On the mountain of transfiguration, the disciples were stunned by the breakthrough of the dazzling glory of Christ. What previously was veiled by His humanity, hidden from the sight of mortals, suddenly burst through the veil in translucent radiance. With but one glimpse, the disciples were paralyzed. They had but one consuming desire—to abide in that place, basking forever in the light of His countenance. Jesus would have none of it. As Lord of the church, He commanded His disciples to forget about pitching tents and sent them down the mountain and into the world.

The day Christ died, those same disciples went into hiding. They retreated to the shelter of the upper room, where they huddled together in fear. When Jesus broke the bonds of death, He went to the upper room. In a sense, He broke down the door—not so much to get in, but to get His disciples out. His mandate to them was to await the Spirit and then to go—to move out of the temple and into the world.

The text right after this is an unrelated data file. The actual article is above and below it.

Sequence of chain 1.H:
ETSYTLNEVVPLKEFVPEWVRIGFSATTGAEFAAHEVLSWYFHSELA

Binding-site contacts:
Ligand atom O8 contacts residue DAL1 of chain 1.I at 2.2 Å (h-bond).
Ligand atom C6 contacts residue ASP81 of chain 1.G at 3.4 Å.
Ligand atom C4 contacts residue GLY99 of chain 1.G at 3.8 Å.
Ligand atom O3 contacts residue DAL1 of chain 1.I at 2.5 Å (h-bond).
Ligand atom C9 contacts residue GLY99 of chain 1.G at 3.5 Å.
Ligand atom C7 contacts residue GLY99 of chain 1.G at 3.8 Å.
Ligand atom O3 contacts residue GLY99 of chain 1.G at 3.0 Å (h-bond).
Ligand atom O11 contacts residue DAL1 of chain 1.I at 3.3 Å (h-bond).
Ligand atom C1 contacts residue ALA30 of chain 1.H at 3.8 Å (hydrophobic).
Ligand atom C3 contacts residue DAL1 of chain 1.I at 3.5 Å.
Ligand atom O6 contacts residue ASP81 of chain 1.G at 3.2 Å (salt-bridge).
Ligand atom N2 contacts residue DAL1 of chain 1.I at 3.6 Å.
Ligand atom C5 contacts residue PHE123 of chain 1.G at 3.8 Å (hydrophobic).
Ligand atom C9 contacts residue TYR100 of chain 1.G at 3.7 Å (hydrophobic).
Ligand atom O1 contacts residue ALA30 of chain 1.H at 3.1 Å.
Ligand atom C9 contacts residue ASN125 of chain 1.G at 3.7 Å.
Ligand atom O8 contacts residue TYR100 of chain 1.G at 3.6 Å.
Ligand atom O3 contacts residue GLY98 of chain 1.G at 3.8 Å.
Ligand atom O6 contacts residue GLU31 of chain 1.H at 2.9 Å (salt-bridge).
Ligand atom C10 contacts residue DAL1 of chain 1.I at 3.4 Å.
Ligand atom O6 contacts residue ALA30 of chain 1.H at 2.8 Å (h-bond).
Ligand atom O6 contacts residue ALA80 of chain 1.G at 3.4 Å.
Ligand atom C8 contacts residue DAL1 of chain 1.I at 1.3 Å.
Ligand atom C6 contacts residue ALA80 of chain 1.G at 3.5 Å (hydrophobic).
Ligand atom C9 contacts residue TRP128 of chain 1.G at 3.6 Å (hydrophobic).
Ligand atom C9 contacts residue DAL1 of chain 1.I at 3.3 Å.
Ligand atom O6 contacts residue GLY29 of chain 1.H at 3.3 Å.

The New Testament word for “marketplace” is agora. The agora was not only the shopping district, but was also the center of civic life. The agora was surrounded by public buildings, shops, and colonnades. Here the children played, the idle loafed, lawsuits were heard, and public events were produced. It was public, not private; open, not secret; dangerous, not safe.

The cradle of the church was the marketplace. From the preaching and public ministry of Jesus to the daily acts of the apostles, the central scene was the marketplace.

Coram Deo

Are you actively moving outside the walls of the church and taking your faith to the world?

For Further Study